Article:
print(y)
    
  5. programmingpraxis said

    @DavidLiu: Your solution takes cubic time to find the triples, the suggested solution takes linear time.

  6. Daniel said

    “…the suggested solution takes linear time.”

    @programmingpraxis, quadratic time, as you mention in the solution.

  7. programmingpraxis said

    @Daniel. You are correct. I correctly stated the time complexity of the suggested solution as quadratic in the text of the exercise, but incorrectly stated that it is linear in my comment.

    My comment about the time complexity of David Liu’s solution stands: the triply-nested loops

    for i ... for j ... for k ...

    in array_threes take cubic time.

  8. Paul said

    In Python.

    def prog(arr):
        n = len(arr)
        for j, aj in enumerate(arr):
            i, k, target = 0, n-1, 2*aj
            while i < j < k:
                test = arr[i] + arr[k]
                if test == target:
                    yield arr[i], aj, arr[k]
                    i, k = i+1, k-1
                elif test > target:
                    k -= 1
                else:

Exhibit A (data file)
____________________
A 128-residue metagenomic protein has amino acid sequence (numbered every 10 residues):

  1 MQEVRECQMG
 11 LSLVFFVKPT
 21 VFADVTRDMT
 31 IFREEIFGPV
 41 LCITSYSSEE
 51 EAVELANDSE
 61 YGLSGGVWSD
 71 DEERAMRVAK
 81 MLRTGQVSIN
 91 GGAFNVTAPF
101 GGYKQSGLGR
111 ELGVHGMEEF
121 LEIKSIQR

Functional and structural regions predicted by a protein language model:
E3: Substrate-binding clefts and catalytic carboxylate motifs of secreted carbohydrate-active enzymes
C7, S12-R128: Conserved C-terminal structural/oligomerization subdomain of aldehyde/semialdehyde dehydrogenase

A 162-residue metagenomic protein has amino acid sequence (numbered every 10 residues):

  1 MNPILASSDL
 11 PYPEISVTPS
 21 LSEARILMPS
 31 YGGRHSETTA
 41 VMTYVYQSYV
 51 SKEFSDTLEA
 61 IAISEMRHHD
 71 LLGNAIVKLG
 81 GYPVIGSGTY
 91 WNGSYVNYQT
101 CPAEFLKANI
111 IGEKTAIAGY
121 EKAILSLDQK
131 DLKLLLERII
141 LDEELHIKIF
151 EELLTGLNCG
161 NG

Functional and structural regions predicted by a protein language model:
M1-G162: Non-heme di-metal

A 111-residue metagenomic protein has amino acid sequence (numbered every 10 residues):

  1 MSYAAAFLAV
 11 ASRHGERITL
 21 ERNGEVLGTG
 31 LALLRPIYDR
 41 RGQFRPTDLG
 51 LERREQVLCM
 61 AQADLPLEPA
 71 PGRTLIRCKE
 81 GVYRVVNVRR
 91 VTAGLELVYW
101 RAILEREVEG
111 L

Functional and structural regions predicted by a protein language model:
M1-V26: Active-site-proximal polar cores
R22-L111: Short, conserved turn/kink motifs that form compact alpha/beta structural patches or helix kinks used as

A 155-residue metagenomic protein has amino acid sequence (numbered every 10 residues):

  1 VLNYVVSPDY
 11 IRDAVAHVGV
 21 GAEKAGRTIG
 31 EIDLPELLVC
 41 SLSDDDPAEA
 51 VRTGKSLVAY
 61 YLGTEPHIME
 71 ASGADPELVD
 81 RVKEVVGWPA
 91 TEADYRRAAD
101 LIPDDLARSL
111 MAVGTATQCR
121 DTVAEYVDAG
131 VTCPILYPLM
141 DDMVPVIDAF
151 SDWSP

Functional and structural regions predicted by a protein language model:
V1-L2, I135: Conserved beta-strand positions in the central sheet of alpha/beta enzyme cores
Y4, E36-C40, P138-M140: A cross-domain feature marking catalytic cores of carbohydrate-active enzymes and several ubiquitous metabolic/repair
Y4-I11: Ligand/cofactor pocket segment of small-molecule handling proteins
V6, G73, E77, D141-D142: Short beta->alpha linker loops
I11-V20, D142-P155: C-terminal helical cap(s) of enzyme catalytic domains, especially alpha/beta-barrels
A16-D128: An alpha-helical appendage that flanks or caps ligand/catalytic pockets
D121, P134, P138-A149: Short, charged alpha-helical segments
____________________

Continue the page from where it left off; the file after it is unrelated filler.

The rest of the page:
i += 1
    
  9. Jan Van lent said

    Another Python solution. Using set is convenient. Bisection on x[j+1:] would also work.

    def ap3(x):
        # x assumed sorted
        n = len(x)
        s = set(x[2:])
        for i in range(n-2):
            for j in range(i+1, n-1):
                xk = x[j] + (x[j] - x[i])
                if xk in s:
                    yield (x[i], x[j], xk)
    
    x = [1, 2, 3, 4, 6, 7, 9]
    print(list(ap3(x)))
    
  10. Paul said

    Another version. This is faster (in Python) than doing the scan.

    def prog(arr):
        S = set(arr)
        for a, b in combinations(arr, 2):
            if 2*b - a in S:
                yield a, b, 2*b - a
    
  11. Zack said

    That’s a nifty little problem. Here is my take on it, using Julia…

    IsArithmetic{T <: Real}(x::Array{T, 1}) = (2x[2] == x[1] + x[3])
    IsGeometric{T <: Real}(x::Array{T, 1}) = (x[2]^2 == x[1] * x[3])
    IsHarmonic{T <: Real}(x::Array{T, 1}) = (x[2] == (2
    x[1]*x[3] / (x[1] + x[3])))

    function main{T <: Real}(x::Array{T, 1}, pt::AbstractString = “a”)
    pt = lowercase(pt)
    n = length(x)

    if pt == "a"
        println("Searching for Arithmetic progressions...\n")
        check = IsArithmetic
    elseif pt == "g"
        println("Searching for Geometric progressions...\n")
        check = IsGeometric
    elseif pt == "h"
        println("Searching for Harmonic progressions...\n")
        check = IsHarmonic
    else
        println("Progression parameter should be one of the following: a, g, or h")
        return
    end
    
    for i = 1:(n-2)
        for j = (i+1):(n-1)
            for k = (j+1):n
                z = [x[i], x[j], x[k]]
                if check(z); println(z); end
            end     
        end
    end
    
    return
    

    end

    BTW, I figured it would be nice to include the Harmonic progression option, since that’s an interesting series to consider…